Individuals with high unmet needs related to self-care, autonomy, and social life (about 16%) were grouped into cluster 3, dubbed “socially and assistance dependent.” Finally, cluster 4 involved the approximately 36% of people with generally low unmet needs across the five domains.

The two main drivers responsible for these groupings were the “public sphere,” referring to how much a person had access to information and care, and the “private sphere,” or a person’s need for assistance and social interactions.

Generally speaking, five factors — older age, lower educational attainment, longer MS duration, greater disability, and a progressive disease course — were associated with clusters 2 and 3, meaning those with more unmet needs in the private sphere.

Those patients also were less likely to be satisfied with their MS treatment and had a significantly lower life quality than patients in clusters 1 and 4.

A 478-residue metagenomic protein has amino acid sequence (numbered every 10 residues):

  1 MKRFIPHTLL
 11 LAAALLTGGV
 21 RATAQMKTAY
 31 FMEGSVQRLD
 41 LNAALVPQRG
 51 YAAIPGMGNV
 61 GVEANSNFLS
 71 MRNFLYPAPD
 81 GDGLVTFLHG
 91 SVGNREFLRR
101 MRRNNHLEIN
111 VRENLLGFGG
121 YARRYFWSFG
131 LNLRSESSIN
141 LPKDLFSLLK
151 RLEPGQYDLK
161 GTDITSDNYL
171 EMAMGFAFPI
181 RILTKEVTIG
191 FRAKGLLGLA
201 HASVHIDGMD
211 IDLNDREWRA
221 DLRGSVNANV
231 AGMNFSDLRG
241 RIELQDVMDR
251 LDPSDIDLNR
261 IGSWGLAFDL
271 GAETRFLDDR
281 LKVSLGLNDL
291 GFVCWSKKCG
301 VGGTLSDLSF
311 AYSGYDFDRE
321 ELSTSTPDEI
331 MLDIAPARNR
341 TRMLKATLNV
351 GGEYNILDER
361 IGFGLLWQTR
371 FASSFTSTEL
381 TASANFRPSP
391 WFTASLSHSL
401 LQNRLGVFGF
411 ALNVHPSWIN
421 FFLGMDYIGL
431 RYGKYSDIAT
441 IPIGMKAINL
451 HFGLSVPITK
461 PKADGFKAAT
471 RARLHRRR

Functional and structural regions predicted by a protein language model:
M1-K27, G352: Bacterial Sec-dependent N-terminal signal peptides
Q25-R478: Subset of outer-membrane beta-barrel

“As it is plausible that a better clinical condition may alleviate some needs, it is essential to address the potential disparities in care for patients with more severe conditions,” the researchers wrote.

“Doctors should play a key role in bridging this gap by implementing personalized treatment strategies and providing comprehensive support services,” they added.

Still, the scientists emphasized that demographic and clinical factors alone are not enough to fully explain the differences in these four groups of patients, particularly as they relate to the public sphere.

“It is imperative for future research to further explore the underlying factors contributing to the differences among the clusters, thus allowing for a more accurate definition,” the team wrote, noting that such additional information would “enable highly customized unmet needs resolution strategies based on individual characteristics.”

“Unexplored variables, such as cognitive status and socioeconomic factors, could play a role in shaping unmet needs and should be further explored in future research,” the researchers concluded.